Formula E’s fifth season will feature a revised group qualifying system and heavier grid penalties for drivers exceeding their allocation of powertrain elements.
The changes have been included in the FIA’s FE sporting regulations for the 2018/19 season, which will begin in Riyadh on 15 December.
The group qualifying system will consist of four groups of a maximum of six drivers - to reflect HWA joining as FE's 11th team - with the running order no longer randomly drawn.
The superpole segment will now contain the fastest six drivers from group qualifying.
Drivers will still be grouped by championship position, but the top six will always be the first to take to the track, with the remaining groups going out in descending standings order.
For the Riyadh race, finishing positions from the 2017/18 championship will determine the drivers in each group.
Each FE driver – specifically their car number in case of mid-season changes – will be allowed two electric motors, two gearboxes, two inverters and one battery pack for the duration of the championship.
The ‘joker’ change of any of these components has been removed for season five.
Instead of dropping 10 grid spots for exceeding the allocation of those components, drivers will lose 20 positions for the next race.
If they cannot drop 20 places, a drive through and time penalty will be applied.
The regen system is now permitted to be used at any time during the race and a fanboost-winning driver can only use it when the ‘hyperboost’ attack mode has been activated.
The 2018/19 FE sporting rules state that “the number of activations and the duration of the use of the attack mode will be determined at each race by the FIA, according to the special features of the circuits”.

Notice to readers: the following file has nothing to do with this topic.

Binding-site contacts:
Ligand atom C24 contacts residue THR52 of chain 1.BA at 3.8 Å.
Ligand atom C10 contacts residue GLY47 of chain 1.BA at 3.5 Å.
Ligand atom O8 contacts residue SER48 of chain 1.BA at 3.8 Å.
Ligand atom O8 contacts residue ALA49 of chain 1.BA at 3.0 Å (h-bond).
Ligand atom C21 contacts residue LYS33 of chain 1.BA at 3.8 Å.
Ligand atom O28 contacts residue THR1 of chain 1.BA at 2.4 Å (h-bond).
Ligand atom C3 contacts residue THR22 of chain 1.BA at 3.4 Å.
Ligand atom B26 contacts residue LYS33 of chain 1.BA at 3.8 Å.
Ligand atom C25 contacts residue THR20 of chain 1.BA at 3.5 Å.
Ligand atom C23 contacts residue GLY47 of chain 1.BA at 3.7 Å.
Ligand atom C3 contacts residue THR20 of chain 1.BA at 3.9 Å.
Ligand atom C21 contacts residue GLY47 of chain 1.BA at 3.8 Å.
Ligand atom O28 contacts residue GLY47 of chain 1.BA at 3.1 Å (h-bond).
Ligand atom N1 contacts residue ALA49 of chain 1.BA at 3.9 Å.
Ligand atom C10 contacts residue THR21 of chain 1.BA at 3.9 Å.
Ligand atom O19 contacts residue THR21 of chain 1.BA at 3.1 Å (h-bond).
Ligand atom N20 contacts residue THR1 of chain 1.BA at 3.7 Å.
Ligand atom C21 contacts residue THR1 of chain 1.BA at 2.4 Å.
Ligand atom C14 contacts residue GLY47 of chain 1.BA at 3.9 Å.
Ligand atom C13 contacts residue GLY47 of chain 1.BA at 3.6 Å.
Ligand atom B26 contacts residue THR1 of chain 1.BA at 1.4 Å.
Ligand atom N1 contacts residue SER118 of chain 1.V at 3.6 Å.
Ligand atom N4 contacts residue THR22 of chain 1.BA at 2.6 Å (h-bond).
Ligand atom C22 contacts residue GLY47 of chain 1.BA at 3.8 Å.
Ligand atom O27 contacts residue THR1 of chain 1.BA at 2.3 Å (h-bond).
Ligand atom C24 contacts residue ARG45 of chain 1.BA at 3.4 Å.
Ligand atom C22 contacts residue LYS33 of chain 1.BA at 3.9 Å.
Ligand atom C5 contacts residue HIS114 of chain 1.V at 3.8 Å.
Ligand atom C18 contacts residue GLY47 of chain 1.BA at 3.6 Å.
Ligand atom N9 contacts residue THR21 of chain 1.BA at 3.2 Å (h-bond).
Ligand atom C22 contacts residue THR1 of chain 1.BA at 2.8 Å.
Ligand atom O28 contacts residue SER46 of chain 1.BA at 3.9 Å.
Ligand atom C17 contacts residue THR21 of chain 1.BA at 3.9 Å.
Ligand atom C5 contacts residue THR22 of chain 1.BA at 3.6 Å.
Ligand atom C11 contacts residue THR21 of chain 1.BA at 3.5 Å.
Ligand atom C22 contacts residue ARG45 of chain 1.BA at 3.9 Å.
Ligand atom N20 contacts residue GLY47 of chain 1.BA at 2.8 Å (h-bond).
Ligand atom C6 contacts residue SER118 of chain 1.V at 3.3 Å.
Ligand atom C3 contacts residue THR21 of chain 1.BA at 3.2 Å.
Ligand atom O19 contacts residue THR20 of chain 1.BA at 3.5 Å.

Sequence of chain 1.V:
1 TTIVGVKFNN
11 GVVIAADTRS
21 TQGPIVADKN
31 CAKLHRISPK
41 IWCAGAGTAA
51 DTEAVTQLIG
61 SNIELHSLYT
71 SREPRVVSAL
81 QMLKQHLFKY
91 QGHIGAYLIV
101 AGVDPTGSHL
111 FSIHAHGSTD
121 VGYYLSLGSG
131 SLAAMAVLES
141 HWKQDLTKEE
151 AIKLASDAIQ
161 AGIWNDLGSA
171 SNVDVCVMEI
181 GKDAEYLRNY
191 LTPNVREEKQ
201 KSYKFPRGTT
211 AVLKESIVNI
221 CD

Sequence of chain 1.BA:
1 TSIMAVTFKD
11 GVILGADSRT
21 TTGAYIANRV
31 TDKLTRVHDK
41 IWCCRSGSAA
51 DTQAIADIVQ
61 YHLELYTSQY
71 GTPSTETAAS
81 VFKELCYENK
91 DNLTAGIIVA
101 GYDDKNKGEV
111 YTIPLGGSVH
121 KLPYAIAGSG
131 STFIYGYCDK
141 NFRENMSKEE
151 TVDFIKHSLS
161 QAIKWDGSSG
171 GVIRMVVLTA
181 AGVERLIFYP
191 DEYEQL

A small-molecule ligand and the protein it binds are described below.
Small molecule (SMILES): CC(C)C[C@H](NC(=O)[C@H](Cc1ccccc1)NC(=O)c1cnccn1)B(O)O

Motorsport.com understands that while this regulation is unlikely to change, the FIA has deliberately worded it to retain flexibility over the system’s use.
FE CEO Alejandro Agag expects that the Mario Kart-inspired system will have a duration of “eight minutes” per race.
“We’ll see how many windows, if it’s one, two or three of two minutes or whatever,” he told Motorsport.com.
“[The] FIA will decide how many windows before each race, so it’s not a fixed number. But it will be eight minutes at the hyperboost attack mode.
“We are going to test the system in mid-October [pre-season testing] – everyone will get to react and everyone will know how it works.
“We want to start with a system that works for the whole season, that’s why we’re going to test it before.”
The sporting regulations also state that the minimum car-and-driver weight has risen from 880kg to 900kg, and car-to-team data transition when auxiliary batteries are attached in parc ferme conditions is now allowed.
The teams will no longer be provided with a set of 'typhoon' extreme wet tyres ahead of the season, and each driver will get two sets of front and rear tyres for each event.
One front and one rear tyre used at the preceding event no longer have to be run at each subsequent round.